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If you ever do a page speed check on your site, you may have seen the notice to “Remove query strings from static resources.”
What Are They And Why Do I Care? What Are They And Why Do I Care?
At their most basic, a query string is any URL that has a
? in it. For example, if you go to a url of
https://example.com/?lang=en then that last bit is the query string. It’s job is to tell the browser to pass on specific information to the website. It’s essentially a variable that will be read by the website or the browser.
However. The explanation is that browsers don’t cache anything with a query string. Which means, yes, if your static resources have one, they won’t get cached.
Or will they? (It’s complicated.)
Why Do My Resources Have Query Strings? Why Do My Resources Have Query Strings?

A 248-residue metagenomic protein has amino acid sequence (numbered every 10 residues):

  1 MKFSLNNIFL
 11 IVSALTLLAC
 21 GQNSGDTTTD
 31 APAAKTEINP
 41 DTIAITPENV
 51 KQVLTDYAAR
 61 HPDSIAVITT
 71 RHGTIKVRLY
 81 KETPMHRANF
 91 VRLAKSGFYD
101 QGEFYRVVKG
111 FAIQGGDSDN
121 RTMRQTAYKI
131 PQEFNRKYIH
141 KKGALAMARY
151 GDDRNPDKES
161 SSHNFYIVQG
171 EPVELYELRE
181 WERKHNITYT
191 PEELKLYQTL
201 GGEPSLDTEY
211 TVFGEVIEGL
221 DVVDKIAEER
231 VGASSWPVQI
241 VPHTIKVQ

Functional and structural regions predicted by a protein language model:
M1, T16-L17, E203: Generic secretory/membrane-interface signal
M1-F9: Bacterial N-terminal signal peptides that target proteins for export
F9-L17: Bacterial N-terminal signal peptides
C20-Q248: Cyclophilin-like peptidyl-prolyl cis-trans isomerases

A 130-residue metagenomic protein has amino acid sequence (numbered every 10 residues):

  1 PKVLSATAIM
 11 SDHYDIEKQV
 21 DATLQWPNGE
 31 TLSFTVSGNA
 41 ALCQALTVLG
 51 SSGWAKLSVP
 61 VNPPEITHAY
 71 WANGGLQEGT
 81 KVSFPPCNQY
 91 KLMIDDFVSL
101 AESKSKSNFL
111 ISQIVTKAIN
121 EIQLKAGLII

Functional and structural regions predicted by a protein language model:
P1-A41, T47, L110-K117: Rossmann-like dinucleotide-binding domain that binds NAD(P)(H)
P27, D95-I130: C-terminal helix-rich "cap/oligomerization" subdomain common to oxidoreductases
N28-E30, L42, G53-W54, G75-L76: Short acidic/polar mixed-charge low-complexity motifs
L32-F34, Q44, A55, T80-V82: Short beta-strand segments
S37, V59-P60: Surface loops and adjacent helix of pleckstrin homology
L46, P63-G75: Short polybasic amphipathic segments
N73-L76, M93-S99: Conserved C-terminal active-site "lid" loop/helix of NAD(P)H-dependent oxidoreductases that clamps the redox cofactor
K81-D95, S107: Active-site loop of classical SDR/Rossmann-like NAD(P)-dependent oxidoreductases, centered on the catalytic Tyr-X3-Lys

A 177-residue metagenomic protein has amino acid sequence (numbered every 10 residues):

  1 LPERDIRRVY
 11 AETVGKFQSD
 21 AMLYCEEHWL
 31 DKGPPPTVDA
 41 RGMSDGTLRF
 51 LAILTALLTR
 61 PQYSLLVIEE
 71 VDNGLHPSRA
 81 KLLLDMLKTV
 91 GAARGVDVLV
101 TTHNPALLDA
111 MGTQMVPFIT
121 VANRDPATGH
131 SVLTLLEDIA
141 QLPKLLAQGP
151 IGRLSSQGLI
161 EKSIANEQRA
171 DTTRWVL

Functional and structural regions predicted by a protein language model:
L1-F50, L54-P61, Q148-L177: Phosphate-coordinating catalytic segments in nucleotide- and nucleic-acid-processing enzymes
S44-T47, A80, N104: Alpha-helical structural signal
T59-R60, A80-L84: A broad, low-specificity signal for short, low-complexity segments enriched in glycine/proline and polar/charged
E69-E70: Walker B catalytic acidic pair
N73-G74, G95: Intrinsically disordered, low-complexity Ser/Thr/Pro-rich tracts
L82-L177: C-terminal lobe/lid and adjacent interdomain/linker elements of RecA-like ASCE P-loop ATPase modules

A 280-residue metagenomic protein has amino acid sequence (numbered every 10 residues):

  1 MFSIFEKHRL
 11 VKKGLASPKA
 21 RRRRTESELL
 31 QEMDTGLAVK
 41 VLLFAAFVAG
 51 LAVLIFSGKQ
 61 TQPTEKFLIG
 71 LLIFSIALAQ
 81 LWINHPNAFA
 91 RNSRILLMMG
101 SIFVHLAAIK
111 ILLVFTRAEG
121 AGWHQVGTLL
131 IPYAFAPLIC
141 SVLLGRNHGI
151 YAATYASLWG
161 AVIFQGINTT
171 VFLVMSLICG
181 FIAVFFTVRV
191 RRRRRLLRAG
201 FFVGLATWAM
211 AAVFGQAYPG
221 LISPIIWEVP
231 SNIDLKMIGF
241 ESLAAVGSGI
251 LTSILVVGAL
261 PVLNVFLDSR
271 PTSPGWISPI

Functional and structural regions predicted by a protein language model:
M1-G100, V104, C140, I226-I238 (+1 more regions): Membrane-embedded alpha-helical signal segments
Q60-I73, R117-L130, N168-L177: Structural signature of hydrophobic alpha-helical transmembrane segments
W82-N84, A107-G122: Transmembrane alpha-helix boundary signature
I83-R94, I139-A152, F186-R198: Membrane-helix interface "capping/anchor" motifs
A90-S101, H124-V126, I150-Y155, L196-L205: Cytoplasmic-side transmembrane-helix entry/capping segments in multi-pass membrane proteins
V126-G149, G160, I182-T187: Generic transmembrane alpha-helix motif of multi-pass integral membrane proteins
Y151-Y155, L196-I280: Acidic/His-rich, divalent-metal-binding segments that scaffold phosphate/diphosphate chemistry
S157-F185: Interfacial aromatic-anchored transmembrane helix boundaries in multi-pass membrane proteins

https://example.com/wp-includes/js/jquery/jquery.js and that has no version number. But WordPress has certainly updated that a number of times.
In order to make sure that jQuery gets properly cached when you upgrade, WordPress adds a query variable like this:
This is important because otherwise when you upgraded WordPress, you’d see a page formatted weirdly and misbehaving, all because the wrong (cached) jQuery was loaded.
Should I Remove The Query Vars? Should I Remove The Query Vars?
Yes, allowing your resources to be cached will make your site faster, and it will get you a higher score in those page speed checks. At the same time the speed benefit is pretty low compared to the dangers of those files not being properly updated. Features on your site will, literally, cease to function.
So you’ll need to decide for yourself which is more important.